Estimates vary, but some commentators believe up to 1 million people may have attended the divine liturgy and accompanying ceremony. Much of St. Peter's Square was awash with Polish flags, at times resembling the sails from a flotilla, as Poles paid tribute to their great national hero, Saint John Paul II.

 

L to R: HM King Albert of Belgium, HM The King of Spain, HM The Queen of Spain

As seen above, Queen Sofia exercised the "Privilegio del Bianco" (a.k.a. "Privilege du Blanc"), the privilege accorded to certain Catholic queens, princesses and duchesses to dress in white, with a white mantilla, for papal audiences and other special occasions. Queen Paola and The Grand Duchess of Luxembourg were similarly attired. The head of the Prefecture of the Pontifical Household is likely to have decreed that this privilege would apply for this special occasion.

The privilege is not automatically granted to all Catholic queens or consorts. Historically it has been held by the Empress of Austria and Queen of Hungary, the Queens of France, Spain, Bavaria, Naples, Italy and Belgium, the Grand Duchess of Luxembourg and princesses of the House of Savoy.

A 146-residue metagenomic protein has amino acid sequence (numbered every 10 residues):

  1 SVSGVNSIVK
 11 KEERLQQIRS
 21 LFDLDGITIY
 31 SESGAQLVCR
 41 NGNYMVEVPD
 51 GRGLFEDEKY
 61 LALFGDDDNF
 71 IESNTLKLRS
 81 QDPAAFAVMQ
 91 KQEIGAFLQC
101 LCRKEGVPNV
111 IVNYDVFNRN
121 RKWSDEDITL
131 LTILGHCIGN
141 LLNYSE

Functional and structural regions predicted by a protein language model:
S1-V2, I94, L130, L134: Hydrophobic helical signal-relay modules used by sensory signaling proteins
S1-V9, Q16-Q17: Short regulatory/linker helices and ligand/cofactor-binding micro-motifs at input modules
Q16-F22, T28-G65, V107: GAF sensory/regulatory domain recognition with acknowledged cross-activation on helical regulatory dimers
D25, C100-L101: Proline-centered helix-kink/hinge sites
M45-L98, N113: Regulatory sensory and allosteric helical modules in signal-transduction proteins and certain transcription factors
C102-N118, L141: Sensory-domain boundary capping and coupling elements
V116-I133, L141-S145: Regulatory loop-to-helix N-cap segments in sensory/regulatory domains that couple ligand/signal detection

Most recently it was extended to Princess Charlene of Monaco -- she wore white during a papal audience with Pope Benedict in 2013. The privilege has not been extended to Liechtenstein.

It is worth noting that Queen Maxima of the Netherlands (who is a Catholic despite marrying into the protestant royal family) also does not have the Privilegio del Bianco -- but as she was born in Argentina perhaps Pope Francis may choose to make this another reform!